Saturday

Use This Booklet with Checklists to Teach Your Child to Read at Home

Literacy Begins at Home: Teach Them to Read is a helpful publication for parents with checklists of what parents can do with toddlers, preschoolers, kindergarteners, first graders, second graders, and third graders.

I love the simple format of this booklet. It directs you to a specific age.

There are many programs available online to teach children to read. Many are computer programs with cartoon characters. I personally think these programs are a little confusing and not very effective. Some go through a specific set of skills whether a child needs them or not. Many are extremely expensive.

The most effective way for a child to learn to read is through experiences with a supportive adult who has a little information about teaching reading. That's why I write this blog.

Take a little time today to go through these checklists. If you would like help with any suggested activity or skill, let me know in a comment. I'll address it in an upcoming post.

Here's one item from each checklist
in Literacy Begins at Home , a free publication for parents from the National Institute for Literacy
Toddlers
__ I read with my child everyday, even if it's only for a few minutes.
Find books and advice about reading to children here.
Preschoolers
__ I let my child pretend read parts of the book when we read together.
Watch a video of my daughter share reading a book here.
Watch a video of my son pretend reading a whole book here.
Kindergarteners
__ My child knows that the order of letters in a written word stand for the order of sounds in a spoken word.
Here's one post I made showing sounding out words left to right.
First Graders
__ My child can sound out words he doesn't know, and recognize some irregularly spelled words, such as have, said, you, and are.
Here's a post that share ways to teach high frequency words.
Second Graders
__ My child pays attention to how words are spelled and correctly spells words he has studied.
Here's a post that shows a few ways to help a child with spelling.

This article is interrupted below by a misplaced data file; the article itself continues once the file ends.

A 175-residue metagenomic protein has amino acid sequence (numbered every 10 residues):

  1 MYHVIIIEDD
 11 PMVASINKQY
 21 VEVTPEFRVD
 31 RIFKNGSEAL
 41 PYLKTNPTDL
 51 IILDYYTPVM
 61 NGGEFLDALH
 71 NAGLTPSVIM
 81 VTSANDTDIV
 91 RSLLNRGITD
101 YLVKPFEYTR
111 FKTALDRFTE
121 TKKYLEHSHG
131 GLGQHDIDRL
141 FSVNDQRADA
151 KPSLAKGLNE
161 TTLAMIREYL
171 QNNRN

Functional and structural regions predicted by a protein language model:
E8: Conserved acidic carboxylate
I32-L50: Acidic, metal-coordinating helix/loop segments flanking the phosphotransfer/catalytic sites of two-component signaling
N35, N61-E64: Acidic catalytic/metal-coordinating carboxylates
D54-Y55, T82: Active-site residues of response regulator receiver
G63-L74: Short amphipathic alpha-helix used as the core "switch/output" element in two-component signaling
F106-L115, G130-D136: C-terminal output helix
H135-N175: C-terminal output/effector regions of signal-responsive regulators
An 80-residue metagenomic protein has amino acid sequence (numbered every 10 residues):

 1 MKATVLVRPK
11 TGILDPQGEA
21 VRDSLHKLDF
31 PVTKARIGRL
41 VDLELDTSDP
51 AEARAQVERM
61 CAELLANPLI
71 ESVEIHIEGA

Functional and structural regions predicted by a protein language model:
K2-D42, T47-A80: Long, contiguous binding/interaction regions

Third Graders
__ My child uses what he knows of phonics and word parts (prefixes, roots, and suffixes) to sound out unfamiliar words.
Here's a post with resources to teach word parts.

I've written a resource page with Squidoo covering some areas of teaching children to read. I've started a consulting, in home party,  book loaning, and book leveling business called Parent and Child Reading Assistance. I'm here to support you. I'd love to answer any questions you have about teaching a child to read. Ask a question in a comment or email me at parentandchildreading(at)gmail(dot)com to set up consulting.

I'm working on some parent resources and teaching videos. I'll let you know when I have something worth sharing. I juggle raising my kids, this blog, and my business. Sharing information with parents who are committed to helping their children read is more fun than work. Thanks for reading! If you are finding helpful information, be sure to sign up with Feedburner to get all new posts sent to your inbox. You'll find the sign up in my sidebar.
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2 comments:

Jackie H. said...

Great post, Michelle. I love how you linked their resource to your posts. Great idea. Our library provides these handouts to parents for free so if you can't get them online, you might get a hard copy at a library.

Michelle said...

Thanks Jackie. There are some great publications available online. I should let my local library know about some handouts I've found.
Many are free for schools, libraries, and educational organizations.